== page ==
A bipartisan group of members from the House Energy and Commerce Committee has sent a letter to Speaker Nancy Pelosi and Minority Leader Kevin McCarthy requesting that the use fee reauthorization agreement not include the dietary supplement provision found in the FDA Safety and Landmark Advancements (FDASLA) Act.
A bipartisan group of members from the House Energy and Commerce Committee, led by House Representative Jeff Duncan (R-SC), has sent a letter to Speaker Nancy Pelosi and Minority Leader Kevin McCarthy requesting that the use fee reauthorization agreement not include the dietary supplement provision found in the FDA Safety and Landmark Advancements (FDASLA) Act. In the letter, the group stated that the controversial dietary supplement provision establishing a mandatory product listing for dietary supplement would undermine the work of leadership and the Energy and Commerce Committee to keep the reauthorization bipartisan. The group also pointed out that the provision, modelled after the “Dietary Supplement Listing Act of 2022,” has not been subject to any hearings, or undergone the appropriate committee review and debate, making the use fee reauthorization an inappropriate vehicle for the provision.
Beyond process, the group cited several additional concerns regarding the provision, including the new “prohibited act” the bill would introduce. “The provision has nothing to do with the ostensible purposes of the bill,” states the letter. “What it would do is give FDA an administrative excuse to reject ingredients like CBD (cannabidiol) and NAC (N-acetyl-L-cysteine) from being marketed as dietary supplements, regardless of the science or history involved.”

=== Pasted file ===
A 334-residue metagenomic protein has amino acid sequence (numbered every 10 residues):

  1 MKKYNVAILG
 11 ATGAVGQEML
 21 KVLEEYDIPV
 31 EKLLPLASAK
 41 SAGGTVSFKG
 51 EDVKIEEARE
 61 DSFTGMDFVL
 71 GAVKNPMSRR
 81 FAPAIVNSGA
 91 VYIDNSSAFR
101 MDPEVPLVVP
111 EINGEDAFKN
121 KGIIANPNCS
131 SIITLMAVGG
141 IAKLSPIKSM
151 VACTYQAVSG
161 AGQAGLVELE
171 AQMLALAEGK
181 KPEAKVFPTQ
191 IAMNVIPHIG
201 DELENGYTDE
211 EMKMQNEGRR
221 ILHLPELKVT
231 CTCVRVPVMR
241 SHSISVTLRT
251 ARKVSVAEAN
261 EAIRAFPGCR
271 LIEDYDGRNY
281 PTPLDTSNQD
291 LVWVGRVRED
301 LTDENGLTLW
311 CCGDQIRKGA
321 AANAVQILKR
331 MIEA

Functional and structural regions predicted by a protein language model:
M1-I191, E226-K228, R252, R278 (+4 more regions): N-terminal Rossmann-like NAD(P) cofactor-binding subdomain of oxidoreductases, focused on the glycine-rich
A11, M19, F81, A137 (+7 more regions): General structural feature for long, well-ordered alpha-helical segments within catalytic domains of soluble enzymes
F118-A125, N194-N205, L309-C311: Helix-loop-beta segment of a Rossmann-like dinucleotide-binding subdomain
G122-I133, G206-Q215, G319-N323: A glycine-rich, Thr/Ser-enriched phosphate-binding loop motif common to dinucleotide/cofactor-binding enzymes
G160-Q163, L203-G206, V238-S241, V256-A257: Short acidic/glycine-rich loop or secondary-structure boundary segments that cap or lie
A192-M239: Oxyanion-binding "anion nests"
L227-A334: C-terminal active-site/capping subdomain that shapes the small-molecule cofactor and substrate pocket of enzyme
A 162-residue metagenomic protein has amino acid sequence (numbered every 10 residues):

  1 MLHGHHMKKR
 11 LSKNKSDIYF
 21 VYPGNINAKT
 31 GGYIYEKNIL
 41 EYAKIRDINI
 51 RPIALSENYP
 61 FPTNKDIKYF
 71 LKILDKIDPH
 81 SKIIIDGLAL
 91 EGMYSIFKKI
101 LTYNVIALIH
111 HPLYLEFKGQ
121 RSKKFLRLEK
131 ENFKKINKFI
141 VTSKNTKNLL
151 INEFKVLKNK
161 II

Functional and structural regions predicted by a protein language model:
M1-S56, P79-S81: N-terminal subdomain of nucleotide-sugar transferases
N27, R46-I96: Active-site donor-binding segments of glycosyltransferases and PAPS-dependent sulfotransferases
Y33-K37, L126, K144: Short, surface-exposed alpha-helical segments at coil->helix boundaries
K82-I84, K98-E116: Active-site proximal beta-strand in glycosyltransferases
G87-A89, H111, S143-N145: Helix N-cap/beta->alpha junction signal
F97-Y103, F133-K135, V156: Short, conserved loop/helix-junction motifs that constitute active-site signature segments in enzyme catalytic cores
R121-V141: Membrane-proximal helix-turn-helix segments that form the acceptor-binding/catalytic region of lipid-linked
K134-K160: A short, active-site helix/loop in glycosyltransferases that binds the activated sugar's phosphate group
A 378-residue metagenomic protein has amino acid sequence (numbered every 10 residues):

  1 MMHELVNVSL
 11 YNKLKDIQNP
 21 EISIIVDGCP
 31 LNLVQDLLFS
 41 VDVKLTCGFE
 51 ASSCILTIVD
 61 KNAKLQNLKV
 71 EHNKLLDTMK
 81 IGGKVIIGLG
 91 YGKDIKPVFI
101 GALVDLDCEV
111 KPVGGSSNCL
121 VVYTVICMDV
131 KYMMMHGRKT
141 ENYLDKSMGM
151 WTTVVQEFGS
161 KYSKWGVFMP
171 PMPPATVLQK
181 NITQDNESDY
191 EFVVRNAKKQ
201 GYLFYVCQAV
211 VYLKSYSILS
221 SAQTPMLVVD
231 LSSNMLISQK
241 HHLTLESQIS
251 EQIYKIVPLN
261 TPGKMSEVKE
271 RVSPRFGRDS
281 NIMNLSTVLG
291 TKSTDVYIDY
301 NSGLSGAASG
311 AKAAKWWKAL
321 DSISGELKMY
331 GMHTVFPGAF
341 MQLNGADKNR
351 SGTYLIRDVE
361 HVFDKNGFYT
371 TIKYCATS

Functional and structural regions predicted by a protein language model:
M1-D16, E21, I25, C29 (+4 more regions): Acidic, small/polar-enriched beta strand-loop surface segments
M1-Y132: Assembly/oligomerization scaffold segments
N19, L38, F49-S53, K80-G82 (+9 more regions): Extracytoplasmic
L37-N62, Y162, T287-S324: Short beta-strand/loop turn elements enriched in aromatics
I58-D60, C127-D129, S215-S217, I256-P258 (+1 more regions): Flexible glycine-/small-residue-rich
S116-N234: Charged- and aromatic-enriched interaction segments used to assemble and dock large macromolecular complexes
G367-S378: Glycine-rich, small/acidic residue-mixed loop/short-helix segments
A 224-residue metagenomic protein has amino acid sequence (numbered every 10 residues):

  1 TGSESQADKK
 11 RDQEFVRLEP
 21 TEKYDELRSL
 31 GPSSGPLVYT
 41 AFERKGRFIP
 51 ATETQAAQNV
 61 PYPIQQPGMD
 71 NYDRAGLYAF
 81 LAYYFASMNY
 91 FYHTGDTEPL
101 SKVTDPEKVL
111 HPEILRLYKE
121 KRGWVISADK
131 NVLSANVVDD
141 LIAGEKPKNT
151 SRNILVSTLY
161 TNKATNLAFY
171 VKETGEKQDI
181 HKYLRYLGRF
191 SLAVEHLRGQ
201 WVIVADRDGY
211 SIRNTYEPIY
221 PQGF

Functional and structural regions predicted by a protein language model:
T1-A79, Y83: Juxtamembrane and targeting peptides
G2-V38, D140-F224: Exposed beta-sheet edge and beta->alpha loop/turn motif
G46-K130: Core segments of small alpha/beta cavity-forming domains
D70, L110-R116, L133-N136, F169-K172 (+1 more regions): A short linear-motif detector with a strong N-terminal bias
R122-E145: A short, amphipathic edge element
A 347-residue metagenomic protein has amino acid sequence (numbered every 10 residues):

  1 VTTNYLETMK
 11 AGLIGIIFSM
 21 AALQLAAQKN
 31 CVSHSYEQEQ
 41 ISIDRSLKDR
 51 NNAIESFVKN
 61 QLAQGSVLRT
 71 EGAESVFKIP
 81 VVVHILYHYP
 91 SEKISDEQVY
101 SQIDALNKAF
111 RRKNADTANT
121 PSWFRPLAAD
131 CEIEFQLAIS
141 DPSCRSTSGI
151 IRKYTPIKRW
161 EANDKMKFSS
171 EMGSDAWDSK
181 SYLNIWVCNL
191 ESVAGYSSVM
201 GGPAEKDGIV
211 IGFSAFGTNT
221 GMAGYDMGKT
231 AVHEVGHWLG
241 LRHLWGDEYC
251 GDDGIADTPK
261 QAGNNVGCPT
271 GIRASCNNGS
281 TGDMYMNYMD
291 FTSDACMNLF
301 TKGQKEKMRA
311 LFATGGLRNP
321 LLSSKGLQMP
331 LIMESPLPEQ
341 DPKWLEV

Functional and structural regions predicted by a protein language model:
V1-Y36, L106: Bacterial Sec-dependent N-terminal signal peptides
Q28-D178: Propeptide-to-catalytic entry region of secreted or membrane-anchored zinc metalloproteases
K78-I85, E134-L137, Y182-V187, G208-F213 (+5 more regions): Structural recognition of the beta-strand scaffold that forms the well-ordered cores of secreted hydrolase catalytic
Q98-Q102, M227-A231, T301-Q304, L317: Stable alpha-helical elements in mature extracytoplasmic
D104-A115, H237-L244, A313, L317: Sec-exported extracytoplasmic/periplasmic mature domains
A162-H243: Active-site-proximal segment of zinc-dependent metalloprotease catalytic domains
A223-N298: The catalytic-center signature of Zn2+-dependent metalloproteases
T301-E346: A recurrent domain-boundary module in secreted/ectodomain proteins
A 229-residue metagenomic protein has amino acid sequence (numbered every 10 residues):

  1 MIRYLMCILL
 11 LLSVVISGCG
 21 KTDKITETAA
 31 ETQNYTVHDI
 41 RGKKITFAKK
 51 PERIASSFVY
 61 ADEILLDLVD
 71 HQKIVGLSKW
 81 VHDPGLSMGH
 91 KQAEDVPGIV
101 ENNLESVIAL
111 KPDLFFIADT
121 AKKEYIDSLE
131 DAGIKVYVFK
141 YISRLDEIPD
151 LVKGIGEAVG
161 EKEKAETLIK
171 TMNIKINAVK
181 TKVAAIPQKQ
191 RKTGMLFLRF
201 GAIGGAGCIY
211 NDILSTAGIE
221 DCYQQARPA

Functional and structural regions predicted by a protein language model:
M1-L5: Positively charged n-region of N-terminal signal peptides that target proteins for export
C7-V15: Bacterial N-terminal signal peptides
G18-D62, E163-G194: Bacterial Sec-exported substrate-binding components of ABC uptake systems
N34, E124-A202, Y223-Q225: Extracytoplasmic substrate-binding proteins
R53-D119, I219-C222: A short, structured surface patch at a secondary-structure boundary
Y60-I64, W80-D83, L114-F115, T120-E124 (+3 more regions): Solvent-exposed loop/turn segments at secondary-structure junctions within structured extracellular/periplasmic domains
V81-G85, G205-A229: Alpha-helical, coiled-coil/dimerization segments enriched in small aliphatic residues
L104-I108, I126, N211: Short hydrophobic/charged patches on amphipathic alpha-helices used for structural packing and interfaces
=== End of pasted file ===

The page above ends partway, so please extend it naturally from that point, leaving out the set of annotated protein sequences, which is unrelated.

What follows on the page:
The letter also cites security concerns about a public-facing database. “Currently, this type of information is available to FDA but is shielded from public disclosure under the Bioterrorism Act to protect it from falling into the hands of malicious actors seeking to introduce contaminants into the nation’s food supply,” the letter states. Finally, the letter argues that a new regulatory mandate without a compelling rationale is an irresponsible use of tax dollars ($33,000,000 over the next five years).
In response to the letter, Daniel Fabricant, president and CEO of the Natural Products Association (NPA; Washington, D.C.) stated: “We are pleased with the growing bipartisan opposition to this sneak attack on the dietary supplement industry and that Members of Congress want these costly and controversial add-ons to be shelved. Mr. Duncan has been a long-time champion for the dietary supplement industry and we are tremendously grateful for his support and to all those who signed this letter. This is the latest clear message that including dietary supplements in the final user fee agreement without any consideration under regular order is bad government, bad politics and a bad idea.”
FDASLA has no House companion bill, and Senator Richard Burr (R- NC), ranking member of the Senate Committee on Health, Education, Labor and Pensions (HELP) has introduced user fee reauthorization legislation that excludes the mandatory product listing provision. User fee reauthorization is “must-pass” legislation, therefore any provision slowing down its passage may be excluded from the final bill. However, whether the mandatory product listing provision is sufficiently unpopular remains to be seen.